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Constantine. Pompeii (E.S.Posthumus)
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Imogen marries Posthumus for love, but love goes asunder partially out of the machinations of the evil queen but also due to the lies of Iachimo who convinces Posthumus that Cymbeline, like all women, are unchaste.
THINK, Posthumus, think!
Split down the middle by Bram Posthumus
A peace party in Ivory Coast by Bram Posthumus
Travian World Analyzer Speler Postumus
Classic_NFL_on_CBS_Group ∑ The Posthumus Free Zone
the laurene posthumus
Jan "Dikkedolly" Posthumus In mij vrije tijd doe ik niks, dus ik deet nog al weinig, want ik heb niet veel maar vrije tijd heb ik genoeg.
Gevolg ----> Ikke siteje maken, OLE, najah, dit is dus de uitkomst, althans voorlopig.
Epitola Posthumus "I'm in my own little world. Please leave me there."
Posthumus en Postumus:
Ladislas the Posthumous
Weblog Posthumus' Journal
Thursday, April 27th, 2000
this is my first journal entry. a little bit about me.i am a student at a local community college. i live in a small house with 2 or 3 other people ( i haven't seen one of them for along time, its been so long i can't quite remember what he looked like, i think he might have died).i have a little basenji. that is not a disease, it a breed of dog.
7:31p My roommate, whom i figured was dead, may be home. his car is parked outside but there is no other evidence of his presence. strange...maybe one day i will see him and all will be explained.
Someday, i will lead a revolution that will bring humanity into the next era.
Thursday, April 6th, 2006
8:46 pm We have moved to: patriotlog.typepad.com
postumus.com. Op 24
augustus 2006 staat op de indexpagina van deze website alleen postumus.com
September 9, 2006, www.thevalve.org.
Posted by Adam Roberts on 09/09/06 at 06:09 AM
Do you want to know what Tennysonís favourite line of Shakespeare was? No? Well Iím going to tell you anyway.
Itís this, from Cymbeline: Ďhang there like fruit, my soul, till the tree die!í
Actually, and despite the fact that what Iíve quoted there is a perfectly serviceable pentameter line, in the original itís actually two half-lines. Imogen, or (since modern editors are adamant that the Ďmí is a misprint in the Folio) Innogen, Shakespeareís most complete example of an actively virtuous wife and woman, has been reunited with her husband Posthumus. Poor old Posthumus had been banished by the King, Cymbeline (Innogenís father) for having the temerity to marry his daughter. If that werenít bad enough whilst he was away heíd gotten himself fooled by several people. First, he was tricked by a friend into believing that his wife had committed adultery (which she hadnít); and then, after losing his self-control and ordering his servant to kill Innogen for her betrayal, he was tricked by his servant into believing that she was dead (which she wasnít). He repents his rage and decides to forgive her, but by then he believes itís too late. Thereís a deal of romance-storyline complications over and above this, rather more, indeed, than can be digested by any ordinary audience in the course of a five-act play; but we end up in the final scene with all the key players on stage revealing the true identities underneath their various disguises and tying up every single one of the myriad loose ends. Innogen has been passing herself off as a man at this point. Her disguise is so good, indeed, that even her husband has not recognised her. Thinking sheís a page he throws her away from him, knocking her down. When the true identities are revealed they embrace, and this is where the lines come.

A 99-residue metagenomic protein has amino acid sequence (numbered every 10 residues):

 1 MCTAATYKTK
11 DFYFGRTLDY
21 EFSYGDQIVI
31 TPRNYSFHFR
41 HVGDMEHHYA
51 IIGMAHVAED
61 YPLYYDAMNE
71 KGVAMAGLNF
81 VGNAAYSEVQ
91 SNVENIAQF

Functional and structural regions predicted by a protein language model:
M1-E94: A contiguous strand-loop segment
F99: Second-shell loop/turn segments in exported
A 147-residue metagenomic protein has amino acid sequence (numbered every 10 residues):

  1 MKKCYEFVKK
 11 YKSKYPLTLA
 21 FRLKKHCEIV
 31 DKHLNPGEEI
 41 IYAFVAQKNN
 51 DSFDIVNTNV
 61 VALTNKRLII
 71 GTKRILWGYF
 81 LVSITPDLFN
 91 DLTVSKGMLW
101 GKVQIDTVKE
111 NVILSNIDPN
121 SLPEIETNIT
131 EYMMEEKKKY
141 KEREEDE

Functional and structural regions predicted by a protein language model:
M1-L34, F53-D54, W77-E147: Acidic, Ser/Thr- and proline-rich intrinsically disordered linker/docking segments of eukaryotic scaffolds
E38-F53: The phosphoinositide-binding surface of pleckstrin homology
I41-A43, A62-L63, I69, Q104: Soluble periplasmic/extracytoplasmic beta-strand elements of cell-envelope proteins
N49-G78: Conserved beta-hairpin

INNOGEN: Why did you throw your wedded lady from you?
Think that you are upon a rock, and now
Throw me again.
POSTHUMUS: Hang there like fruit, my soul,
Till the tree die! [V.v. 261-4]
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